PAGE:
[ANN] Cabal- released!

Dear everyone,

the Cabal team is happy to announce the release of Cabal the library version and the companion pre-release of cabal-install (the commandline tool; scroll down for more information).

What is new?

There are a number of new features in this release (Cabal) and pre-release (cabal-install), such as:

  • Add support for asm, cmm, and js sources in executable components.
  • Add --haddock-output-dir flag to cabal haddock.
  • Add --semaphore option to ./Setup build interface.
  • Add --promised-dependency flag to ./Setup configure interface.
  • Add the ability to --ignore specific checks to cabal check.
  • Add support for GHC2024 language edition.
  • Add support for loading multiple components into one repl session (especially important for HLS users).
  • Add cabal path command.
  • Add support for authentication tokens for uploading to Hackage.
  • Allow more flags in the init section of config file.
  • Add --semaphore flag to enable interaction with GHC Job Server protocol.
  • Adds functionality for the --offline flag with the build command.
  • Improve solver rejections in brevity and accuracy.

There is much more: for a detailed list of enhancements, changes, and bugfixes, please check the Cabal- changelog (and the cabal-install changelog).

Authors and contributors

Cabal is a collaborative effort; these people contributed with code to this release:

Adam Gundry
Andrea Bedini
Andreas Abel
Andreas Klebinger
Arjun Kathuria
Artem Pelenitsyn
Bas Laarakker
Ben Gamari
Brandon Chinn
Brandon S. Allbery
Bryan Richter
Colton Clemmer
Csaba Hruska
Daniel Trstenjak
David Binder
David Christiansen
Edwin Marshall
Elodie Lander
Erik de Castro Lopo
Felix Yan
Francesco Ariis
Francesco Gazzetta
Fraser Tweedale
Gershom Bazerman
Hamish Mackenzie
Hécate Moonlight
Ikko Eltociear Ashimine
Jana Chadt
Javier Sagredo
Jean-Paul Calderone
Jens Petersen
Jessica Hamilton
John Paul Adrian Glaubitz
Josh Meredith
Julia Longtin
Julian Ospald
Kazuki Okamoto
Kristen Kozak
Krzysztof Gogolewski
Liisi Kerik
Lin Runze
Malte Neuss
Marcin Szamotulski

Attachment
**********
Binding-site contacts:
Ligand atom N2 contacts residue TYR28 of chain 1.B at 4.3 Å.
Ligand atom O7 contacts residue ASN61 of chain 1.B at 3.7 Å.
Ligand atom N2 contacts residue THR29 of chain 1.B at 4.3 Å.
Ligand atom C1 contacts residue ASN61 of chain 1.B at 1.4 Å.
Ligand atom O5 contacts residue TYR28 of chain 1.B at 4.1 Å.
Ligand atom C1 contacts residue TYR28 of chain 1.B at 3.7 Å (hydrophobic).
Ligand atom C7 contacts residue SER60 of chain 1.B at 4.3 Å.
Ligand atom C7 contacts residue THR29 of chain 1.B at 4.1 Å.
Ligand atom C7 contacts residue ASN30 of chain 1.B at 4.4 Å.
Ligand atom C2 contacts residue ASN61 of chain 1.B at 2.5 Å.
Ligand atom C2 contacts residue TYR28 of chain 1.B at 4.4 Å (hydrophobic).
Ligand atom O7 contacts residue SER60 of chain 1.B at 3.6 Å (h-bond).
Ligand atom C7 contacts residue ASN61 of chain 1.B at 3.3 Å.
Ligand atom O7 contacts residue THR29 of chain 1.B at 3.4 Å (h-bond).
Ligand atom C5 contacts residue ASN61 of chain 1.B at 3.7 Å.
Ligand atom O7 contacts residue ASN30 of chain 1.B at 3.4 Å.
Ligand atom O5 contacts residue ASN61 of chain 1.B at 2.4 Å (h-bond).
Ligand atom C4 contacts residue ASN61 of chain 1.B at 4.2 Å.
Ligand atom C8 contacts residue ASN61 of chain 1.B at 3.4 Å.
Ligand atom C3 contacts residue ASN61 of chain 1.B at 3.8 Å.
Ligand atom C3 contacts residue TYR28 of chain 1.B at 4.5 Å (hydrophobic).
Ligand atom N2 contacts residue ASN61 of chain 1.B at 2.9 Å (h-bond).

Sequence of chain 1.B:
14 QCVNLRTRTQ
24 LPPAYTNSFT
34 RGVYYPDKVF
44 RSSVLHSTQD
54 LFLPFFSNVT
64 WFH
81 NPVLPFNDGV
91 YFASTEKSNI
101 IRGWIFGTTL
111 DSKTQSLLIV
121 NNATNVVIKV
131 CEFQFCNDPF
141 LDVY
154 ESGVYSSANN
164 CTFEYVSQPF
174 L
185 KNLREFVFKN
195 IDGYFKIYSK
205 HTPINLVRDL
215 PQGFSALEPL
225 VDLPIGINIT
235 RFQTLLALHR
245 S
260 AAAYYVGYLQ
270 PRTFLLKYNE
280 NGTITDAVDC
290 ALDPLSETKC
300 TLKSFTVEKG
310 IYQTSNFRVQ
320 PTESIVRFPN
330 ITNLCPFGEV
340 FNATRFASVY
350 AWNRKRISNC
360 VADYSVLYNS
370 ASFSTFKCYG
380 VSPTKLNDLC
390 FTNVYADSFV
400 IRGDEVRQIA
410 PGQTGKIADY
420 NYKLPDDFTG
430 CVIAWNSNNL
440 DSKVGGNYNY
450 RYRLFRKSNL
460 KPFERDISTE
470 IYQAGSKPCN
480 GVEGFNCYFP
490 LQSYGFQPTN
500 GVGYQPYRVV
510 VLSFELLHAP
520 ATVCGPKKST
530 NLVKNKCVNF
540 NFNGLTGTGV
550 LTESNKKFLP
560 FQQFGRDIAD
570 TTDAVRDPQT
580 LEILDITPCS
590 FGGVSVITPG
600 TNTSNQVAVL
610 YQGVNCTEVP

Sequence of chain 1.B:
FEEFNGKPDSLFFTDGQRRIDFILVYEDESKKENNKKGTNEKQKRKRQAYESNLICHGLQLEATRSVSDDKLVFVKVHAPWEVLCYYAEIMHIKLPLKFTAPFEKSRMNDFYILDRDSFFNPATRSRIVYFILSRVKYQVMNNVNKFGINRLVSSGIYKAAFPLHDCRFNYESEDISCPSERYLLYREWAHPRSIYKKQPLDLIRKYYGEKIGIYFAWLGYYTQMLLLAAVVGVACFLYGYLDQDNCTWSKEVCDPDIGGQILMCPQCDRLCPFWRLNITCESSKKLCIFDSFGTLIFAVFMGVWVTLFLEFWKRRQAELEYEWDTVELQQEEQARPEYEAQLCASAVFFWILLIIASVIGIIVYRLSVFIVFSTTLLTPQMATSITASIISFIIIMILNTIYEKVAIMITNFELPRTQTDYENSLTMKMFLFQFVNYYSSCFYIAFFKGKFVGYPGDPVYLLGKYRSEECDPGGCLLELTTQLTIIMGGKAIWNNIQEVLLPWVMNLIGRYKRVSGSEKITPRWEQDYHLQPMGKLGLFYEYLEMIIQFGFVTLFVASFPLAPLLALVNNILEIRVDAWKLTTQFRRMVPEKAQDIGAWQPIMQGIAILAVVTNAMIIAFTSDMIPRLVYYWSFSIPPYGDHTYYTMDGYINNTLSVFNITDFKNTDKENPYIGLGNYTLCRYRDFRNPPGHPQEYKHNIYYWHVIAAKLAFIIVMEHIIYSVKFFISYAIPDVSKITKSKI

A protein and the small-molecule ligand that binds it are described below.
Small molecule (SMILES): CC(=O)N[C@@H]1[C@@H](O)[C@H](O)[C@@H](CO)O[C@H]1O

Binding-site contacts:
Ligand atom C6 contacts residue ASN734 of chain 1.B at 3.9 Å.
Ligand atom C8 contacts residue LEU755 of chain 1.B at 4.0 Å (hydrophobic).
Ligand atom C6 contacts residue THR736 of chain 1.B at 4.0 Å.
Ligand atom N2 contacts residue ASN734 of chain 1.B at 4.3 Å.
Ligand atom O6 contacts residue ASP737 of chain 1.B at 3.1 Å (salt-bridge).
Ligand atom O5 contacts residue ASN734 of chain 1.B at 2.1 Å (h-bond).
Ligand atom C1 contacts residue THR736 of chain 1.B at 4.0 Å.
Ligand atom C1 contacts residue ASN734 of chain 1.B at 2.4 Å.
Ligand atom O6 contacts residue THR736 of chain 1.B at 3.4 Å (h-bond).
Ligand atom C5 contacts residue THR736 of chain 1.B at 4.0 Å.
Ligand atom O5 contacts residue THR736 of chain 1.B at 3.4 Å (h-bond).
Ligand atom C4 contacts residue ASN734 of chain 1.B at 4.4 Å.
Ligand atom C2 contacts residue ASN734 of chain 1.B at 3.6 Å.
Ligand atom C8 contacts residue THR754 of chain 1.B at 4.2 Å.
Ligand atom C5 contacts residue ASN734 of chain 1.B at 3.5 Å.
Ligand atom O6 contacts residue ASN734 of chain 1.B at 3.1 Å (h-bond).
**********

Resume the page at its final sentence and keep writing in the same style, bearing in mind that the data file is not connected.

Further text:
Matthew Pickering
Mel Zuser
Michael Peyton Jones
Mike Pilgrem
Mikolaj Konarski
Oleg Grenrus
Ondřej Šebek
Patrick Augusto
Patrick Dougherty
Phil de Joux
Pierre Le Marre
Rebecca Turner
Rodrigo Mesquita
Ryan Scott
Samuel Thibault
Sebastian Tee
Sergey Vinokurov
Shae Erisson
Simon Hengel
Siyuan Chen
Sören Tempel
Suganya Raju
Sylvain Henry
Taylor Fausak
Teo Camarasu
Tom Ellis
Tom Smeding
Torsten Schmits
Tristan Cacqueray
Troels Henriksen
Yvan Sraka

The release could not be done without the help of the manual QA team and devops people, we thank them both. Thanks also to the many users who provided bug reports and suggestions for improvements.

A special mention to @Kleidukos, who recently stepped down from Cabal release coordination and left the process in a better, more organised shape than what was before.

How to get the cabal-install pre-release

This release is a Cabal-the-library release, but if you want to test the new features of cabal-install, you can download the pre-release of the commandline tool via GHCup. Use one of the following commands, depending on your OS:

ghcup --no-cache install cabal -u 'https://gitlab.haskell.org/haskell/cabal/-/jobs/1848320/artifacts/raw/out/cabal-install-'

ghcup --no-cache install cabal -u 'https://gitlab.haskell.org/haskell/cabal/-/jobs/1848326/artifacts/raw/out/cabal-install-'

ghcup --no-cache install cabal -u 'https://gitlab.haskell.org/haskell/cabal/-/jobs/1848327/artifacts/raw/out/cabal-install-'

or an analogous command for any other of the artifacts produced by the pre-release pipeline.